However, some parents like to keep all their insurance policies bundled with the same company, or work with one local agent who really understands their needs. Perhaps the website is very easy to use, or the insurer supplies outstanding customer service.

Whatever the reason, if you feel deeply loyal to an insurer or an agent, it’s okay to stick with them and pay the extra funds. Dorm room insurance exists to reduce your worries, so do what it takes to achieve that feeling.

Shopping for Dorm Insurance or Renters Insurance Online

Technology has made shopping for dorm or renters policies simple. You can use our online tools at or use your favorite search engine to find quotes.

When using online quoting tools, be prepared with information like:

  • Your child’s full legal name
  • Their Social Security number (this isn’t always needed)
  • The complete address of their new housing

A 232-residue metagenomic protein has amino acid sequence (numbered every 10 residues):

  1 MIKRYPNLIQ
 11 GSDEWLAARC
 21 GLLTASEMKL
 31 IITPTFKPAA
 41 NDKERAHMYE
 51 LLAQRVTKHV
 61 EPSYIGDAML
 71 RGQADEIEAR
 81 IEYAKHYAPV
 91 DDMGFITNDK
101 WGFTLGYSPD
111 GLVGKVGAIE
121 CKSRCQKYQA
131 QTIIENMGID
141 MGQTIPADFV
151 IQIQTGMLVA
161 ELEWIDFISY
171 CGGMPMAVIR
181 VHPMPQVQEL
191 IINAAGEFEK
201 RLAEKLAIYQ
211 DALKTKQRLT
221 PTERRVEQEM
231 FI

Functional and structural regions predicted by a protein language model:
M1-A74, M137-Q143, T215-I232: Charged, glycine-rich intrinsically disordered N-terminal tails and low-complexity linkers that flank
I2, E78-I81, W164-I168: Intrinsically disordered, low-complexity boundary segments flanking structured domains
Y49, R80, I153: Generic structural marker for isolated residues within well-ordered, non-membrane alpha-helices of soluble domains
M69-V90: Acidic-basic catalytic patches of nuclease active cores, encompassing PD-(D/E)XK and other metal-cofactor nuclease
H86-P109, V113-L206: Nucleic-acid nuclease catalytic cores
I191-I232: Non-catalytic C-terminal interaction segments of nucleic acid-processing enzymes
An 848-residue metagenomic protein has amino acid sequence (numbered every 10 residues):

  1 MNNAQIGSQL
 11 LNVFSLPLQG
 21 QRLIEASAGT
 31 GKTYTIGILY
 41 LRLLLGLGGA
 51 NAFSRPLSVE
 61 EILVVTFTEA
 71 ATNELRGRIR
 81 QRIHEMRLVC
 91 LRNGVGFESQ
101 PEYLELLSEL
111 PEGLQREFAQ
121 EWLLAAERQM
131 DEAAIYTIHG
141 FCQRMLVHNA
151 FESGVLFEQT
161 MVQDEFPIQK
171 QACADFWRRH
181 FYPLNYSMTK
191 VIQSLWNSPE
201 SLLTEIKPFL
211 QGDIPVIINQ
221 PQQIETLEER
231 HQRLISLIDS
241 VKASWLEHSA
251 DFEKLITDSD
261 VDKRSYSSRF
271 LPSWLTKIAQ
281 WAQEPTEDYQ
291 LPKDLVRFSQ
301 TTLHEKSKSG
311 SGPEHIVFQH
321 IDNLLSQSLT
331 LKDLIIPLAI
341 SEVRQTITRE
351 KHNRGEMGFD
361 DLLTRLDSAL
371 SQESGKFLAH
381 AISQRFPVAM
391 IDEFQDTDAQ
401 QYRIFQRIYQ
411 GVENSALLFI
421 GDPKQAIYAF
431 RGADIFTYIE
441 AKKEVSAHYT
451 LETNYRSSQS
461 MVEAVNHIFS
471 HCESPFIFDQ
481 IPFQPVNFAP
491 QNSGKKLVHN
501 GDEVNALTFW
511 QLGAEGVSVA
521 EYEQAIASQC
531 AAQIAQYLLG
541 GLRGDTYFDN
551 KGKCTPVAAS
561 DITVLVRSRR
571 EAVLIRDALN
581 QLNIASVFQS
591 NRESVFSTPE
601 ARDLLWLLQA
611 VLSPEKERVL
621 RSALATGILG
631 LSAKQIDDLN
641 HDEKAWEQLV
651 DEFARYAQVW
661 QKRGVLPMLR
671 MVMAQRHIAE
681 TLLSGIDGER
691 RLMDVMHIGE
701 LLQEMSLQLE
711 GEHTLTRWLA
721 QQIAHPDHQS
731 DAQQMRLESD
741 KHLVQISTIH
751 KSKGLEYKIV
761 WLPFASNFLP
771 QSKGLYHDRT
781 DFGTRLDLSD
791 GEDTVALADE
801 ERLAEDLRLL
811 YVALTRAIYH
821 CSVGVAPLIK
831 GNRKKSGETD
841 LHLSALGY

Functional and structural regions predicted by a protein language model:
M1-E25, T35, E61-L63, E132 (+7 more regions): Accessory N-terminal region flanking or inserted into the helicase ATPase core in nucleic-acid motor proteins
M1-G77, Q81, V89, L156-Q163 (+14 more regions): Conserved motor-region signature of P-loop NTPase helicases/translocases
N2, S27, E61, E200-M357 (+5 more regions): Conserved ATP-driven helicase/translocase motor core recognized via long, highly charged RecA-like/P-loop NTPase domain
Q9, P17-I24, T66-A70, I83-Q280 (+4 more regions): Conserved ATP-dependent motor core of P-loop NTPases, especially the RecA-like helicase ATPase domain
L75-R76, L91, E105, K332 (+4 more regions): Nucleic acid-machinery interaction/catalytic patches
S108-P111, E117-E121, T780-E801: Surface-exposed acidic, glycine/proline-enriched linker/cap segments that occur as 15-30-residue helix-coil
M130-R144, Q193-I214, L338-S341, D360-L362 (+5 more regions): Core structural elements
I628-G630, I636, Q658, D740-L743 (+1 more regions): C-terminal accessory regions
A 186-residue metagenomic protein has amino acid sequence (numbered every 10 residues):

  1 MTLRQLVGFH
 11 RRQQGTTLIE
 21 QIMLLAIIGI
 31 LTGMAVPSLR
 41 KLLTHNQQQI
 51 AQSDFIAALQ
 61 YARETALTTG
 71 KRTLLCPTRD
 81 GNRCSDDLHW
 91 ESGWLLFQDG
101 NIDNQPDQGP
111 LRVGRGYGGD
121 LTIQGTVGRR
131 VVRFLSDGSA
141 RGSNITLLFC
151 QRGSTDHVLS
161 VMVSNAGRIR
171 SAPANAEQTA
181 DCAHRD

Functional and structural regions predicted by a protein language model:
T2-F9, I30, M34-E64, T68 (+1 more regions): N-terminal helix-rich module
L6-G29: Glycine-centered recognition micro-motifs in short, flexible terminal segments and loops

• A description of the housing (dorm room, apartment, etc.)
  • A general valuation of all their property
  • Your contact information, phone numbers and email addresses
  • Schedule dates, when your child arrives at school and when they leave

When describing their property, it helps to have photos and receipts. Be sure to tally up:

  • Technology, including scientific calculators
  • Musical instruments
  • Expensive books or study materials
  • Clothing
  • Furniture you’ve purchased
  • Luggage
  • Bicycles and e-bikes

You may discover your student has $10,000 or $20,000 in belongings that need to be insured.

Provide this information in your quotes, and agents eager for your business will respond with quotes and explanations of coverage.

Does Homeowner’s Insurance Cover Dorm Rooms in Other States?

This is a common question our agents hear from parents of college students. You have a homeowner’s insurance policy, but the insurer doesn’t do business in the state where your child is getting educated.

In 2023, this is especially poignant for parents whose students are leaving their home state to attend college in California, because many property insurance companies have pulled out of the state.